Abdominal compartment syndrome is an important cause of multi organ failure and occurs in around 10 -12% of patients(10, 47). Some centres routinely measure the bladder pressure and open the abdomen in the absence of organ failure(32, 48). Other centres only perform laparostomies in the presence of deteriorating BP, lung and renal function(14, 49). The intra-abdominal pressure may be increased secondary to the retroperitoneal haematoma in REVAR patients and surgical decompression is occasionally needed. Successful outcome depends on early recognition, early conservative treatment to reduce intra-abdominal hypertension (diuretics, colloids and neuromuscular blockade) and decompression if abdominal compartment syndrome develops.

4.3. Endoleak

Although late technical failures are more likely with inaccurate graft placement, difficult anatomy in the emergency setting may mean acceptance of a potentially inadequate repair. It may be better to return the patient to theatre once stabilised in the post operative period, prior to discharge to improve the seal zone.

It is likely that the incidence of type 1 endoleak is higher for REAVR than elective EVAR. However, these are poorly reported and the true incidence is unclear. Most REVAR series are small with short term follow up only, making meaningful data extraction difficult. However published series have shown a type I endoleak rate of 11.7 – 15.7% and a type II rate of around 25%(13, 32) for REVAR. A type 1 endoleak in a RAAA is a potential cause of ongoing haemorrhage and should be treated urgently.


5. Future trials

Three randomised controlled trials are currently underway, the Dutch AJAX trial, the French ECAR trial and the UK IMPROVE Trial.

5.1. The AJAX trial

The Amsterdam Acute Aneurysm Trial(50) is a multi-centre randomised controlled trial. Stable, anatomically suitable patients are randomised to either open repair or REVAR. The primary endpoint is 30 day mortality and severe morbidity and the secondary endpoints are quality of life and cost effectiveness. Started in 2004, the trial was based on an initial recruitment of just 80 patients. No significant difference was seen and recruitment has therefore been extended twice and is still ongoing.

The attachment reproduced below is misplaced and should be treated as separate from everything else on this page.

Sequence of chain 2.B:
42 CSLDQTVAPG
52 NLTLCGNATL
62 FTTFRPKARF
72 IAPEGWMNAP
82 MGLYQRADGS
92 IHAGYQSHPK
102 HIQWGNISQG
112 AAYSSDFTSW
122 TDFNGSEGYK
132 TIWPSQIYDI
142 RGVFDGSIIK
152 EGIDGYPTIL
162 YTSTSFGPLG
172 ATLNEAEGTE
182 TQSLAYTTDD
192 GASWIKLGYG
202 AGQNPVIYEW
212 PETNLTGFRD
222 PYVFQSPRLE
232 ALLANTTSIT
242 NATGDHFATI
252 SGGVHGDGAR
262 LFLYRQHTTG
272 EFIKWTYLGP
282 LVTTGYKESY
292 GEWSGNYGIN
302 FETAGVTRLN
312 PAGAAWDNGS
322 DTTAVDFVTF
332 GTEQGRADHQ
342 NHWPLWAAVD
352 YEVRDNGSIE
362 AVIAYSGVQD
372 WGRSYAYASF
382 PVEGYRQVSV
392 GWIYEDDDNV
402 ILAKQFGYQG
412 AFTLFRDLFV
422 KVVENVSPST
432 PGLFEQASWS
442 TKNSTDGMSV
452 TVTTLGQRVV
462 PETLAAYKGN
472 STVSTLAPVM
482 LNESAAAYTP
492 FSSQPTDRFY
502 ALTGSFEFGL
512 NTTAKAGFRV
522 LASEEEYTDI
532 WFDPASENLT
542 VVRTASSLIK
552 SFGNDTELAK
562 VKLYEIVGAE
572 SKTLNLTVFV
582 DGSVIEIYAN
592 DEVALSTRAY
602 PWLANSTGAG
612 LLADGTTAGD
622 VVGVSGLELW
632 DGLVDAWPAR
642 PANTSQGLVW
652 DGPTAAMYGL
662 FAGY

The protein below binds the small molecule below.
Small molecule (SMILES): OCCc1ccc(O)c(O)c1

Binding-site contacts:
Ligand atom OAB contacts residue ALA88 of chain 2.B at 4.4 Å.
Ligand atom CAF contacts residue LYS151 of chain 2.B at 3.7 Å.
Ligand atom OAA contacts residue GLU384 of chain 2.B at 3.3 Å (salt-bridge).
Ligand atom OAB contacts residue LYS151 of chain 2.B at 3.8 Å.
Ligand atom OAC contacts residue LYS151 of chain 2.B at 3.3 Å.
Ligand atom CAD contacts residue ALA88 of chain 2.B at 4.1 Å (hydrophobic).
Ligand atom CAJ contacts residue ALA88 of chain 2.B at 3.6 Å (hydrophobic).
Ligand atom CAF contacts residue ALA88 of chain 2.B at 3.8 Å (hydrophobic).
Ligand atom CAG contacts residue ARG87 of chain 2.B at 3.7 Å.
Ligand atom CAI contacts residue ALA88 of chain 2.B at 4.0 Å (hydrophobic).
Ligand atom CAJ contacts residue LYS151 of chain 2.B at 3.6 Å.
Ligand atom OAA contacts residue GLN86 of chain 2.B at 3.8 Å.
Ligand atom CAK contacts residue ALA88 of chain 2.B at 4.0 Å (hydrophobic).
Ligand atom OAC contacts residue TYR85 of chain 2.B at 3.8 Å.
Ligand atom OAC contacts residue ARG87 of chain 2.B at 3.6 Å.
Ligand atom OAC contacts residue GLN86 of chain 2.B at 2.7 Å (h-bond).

5.2. ECAR trial

The Endovasculaire vs Chirurgie dans les Anevrysmes Rompus is a multi centre randomised controlled trial(51). All consecutive patients with ruptured aorto-iliac aneurysms who are haemodynamically stable (SBP>80), and have favourable anatomy are included. The primary outcome is 30 day mortality. Secondary outcomes are cardiovascular, pulmonary, gastrointestinal, renal and neurological morbidity, time in ITU and volume of blood transfused. All stable patients undergo CT scan and patients who are anatomically suitable are randomised to open repair or EVAR. The study started in 2008 and aims to recruit around 160 patients.

5.3. IMPROVE trial

The UK based Immediate Management of the Patient with Rupture: Open Versus Endovascular Repair (IMPROVE)(52) is a multi-centre international randomized controlled trial currently underway. This study differs from the previous two because it recruits “all comers”. Patients with a clinical diagnosis of RAAA are randomized to either immediate CT scan and endovascular repair whenever anatomically suitable, or to open repair with CT scan being optional. The protocol of permissive hypotension is incorporated. Recruitment started in October 2009 and it is anticipated 600 patients will be required to show a 14% survival benefit for EVAR. The trial addresses whether the anticipated reduced mortality and morbidity associated with EVAR is offset by the relatively greater ease of access and speed to conventional surgery.


6. Conclusion

The use of EVAR is feasible in patients who present with a ruptured or acutely symptomatic AAA. Current evidence is weak and has likely inclusion bias; however published mortality rates are lower for REVAR than for open repair. Patient selection for REVAR varies between centres but the concept of “permissive hypotension” has increased the patient cohort undergoing REVAR. Mortality rates are lower in high volume centres; this may reflect experience in centres familiar with emergency EVAR, experience with adjunctive procedures, establishing control in heamodynamically unstable patients by supra renal aortic occlusion balloon placement, and the use of large balloon mounted stents to reinforce a short or angulated neck. Availability of different endograft options may facilitate EVAR for adverse anatomy and access to an endovascular suite with good quality imaging is undeniably beneficial. REVAR may also be associated with lower postoperative physiological complications, reduced ITU and hospital stay compared to open repair. However further studies are needed to produce concrete evidence. Current international multi-centre trials are underway to determine the benefit.


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Written By

Jane Cross, Peter Harris and Toby Richards

Submitted: November 3rd, 2010 Published: September 12th, 2011